Last update – 2006-05-30
Ruby on Rails praises convention over configuration. Nice, but You have to be aware of this conventions, or You may run into troubles. Let’s take DB column names. RoR makes many assumptions about them, allowing this way many magic things happen.
Currently I’m aware of following conventions:
- column id is reserved for table primary index
- suffix _at for datetime fields
- suffix _on for date field
- suffix _id for reference to other table
- column type single table inheritance (see: RoR Wiki)
- dont use sessions table in DB (or don’t use code generated by scaffold) details explained http://nhw.pl/wp/2006/05/30/dont-use-sessions-table-in-rails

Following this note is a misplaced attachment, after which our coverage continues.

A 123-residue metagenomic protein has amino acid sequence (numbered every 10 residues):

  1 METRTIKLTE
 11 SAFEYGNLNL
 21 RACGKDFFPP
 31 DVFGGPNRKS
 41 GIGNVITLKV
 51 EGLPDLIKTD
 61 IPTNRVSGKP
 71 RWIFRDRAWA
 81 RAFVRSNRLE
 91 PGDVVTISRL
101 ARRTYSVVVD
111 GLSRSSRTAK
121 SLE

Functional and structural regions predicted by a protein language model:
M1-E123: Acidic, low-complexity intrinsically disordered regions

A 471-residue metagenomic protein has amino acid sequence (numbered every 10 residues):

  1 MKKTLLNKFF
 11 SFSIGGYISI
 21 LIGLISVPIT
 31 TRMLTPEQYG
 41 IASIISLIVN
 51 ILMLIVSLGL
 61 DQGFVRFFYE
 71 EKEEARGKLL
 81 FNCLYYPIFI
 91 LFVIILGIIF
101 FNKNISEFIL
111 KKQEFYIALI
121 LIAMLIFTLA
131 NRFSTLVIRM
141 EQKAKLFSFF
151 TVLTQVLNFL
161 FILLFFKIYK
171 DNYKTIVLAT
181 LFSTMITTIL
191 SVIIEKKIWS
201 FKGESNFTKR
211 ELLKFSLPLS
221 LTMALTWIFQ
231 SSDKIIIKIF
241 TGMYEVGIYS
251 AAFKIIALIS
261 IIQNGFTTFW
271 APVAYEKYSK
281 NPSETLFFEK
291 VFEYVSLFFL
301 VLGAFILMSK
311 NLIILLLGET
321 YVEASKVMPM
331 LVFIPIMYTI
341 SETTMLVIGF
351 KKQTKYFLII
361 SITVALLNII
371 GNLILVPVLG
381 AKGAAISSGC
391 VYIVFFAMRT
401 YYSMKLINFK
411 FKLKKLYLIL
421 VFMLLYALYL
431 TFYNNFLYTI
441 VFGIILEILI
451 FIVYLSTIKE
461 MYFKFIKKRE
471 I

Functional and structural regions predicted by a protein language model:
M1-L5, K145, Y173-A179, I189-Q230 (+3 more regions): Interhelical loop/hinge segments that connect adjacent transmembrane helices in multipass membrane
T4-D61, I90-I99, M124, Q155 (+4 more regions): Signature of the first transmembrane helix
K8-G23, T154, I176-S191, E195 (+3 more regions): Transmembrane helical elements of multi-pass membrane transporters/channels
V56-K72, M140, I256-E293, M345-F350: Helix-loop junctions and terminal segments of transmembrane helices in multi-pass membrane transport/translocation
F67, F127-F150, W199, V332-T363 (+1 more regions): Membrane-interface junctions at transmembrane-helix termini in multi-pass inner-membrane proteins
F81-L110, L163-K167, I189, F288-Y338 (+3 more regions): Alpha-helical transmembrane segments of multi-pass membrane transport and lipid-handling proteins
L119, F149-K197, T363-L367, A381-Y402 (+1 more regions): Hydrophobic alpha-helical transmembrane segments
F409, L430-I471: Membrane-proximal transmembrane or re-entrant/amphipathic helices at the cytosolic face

I was not aware about type column, and doing application for import scan results from Nessus I ran on following error:
SyntaxError ((eval):1:in `compute_type': compile error (eval):1: parse error, unexpected tINTEGER Object::0
It was caused by type column, since DB structure was tailored to match Nessus export to SQL file, which was using such a column.
Columns named created_on and updated_at are automagically set for record creation date and update time respectively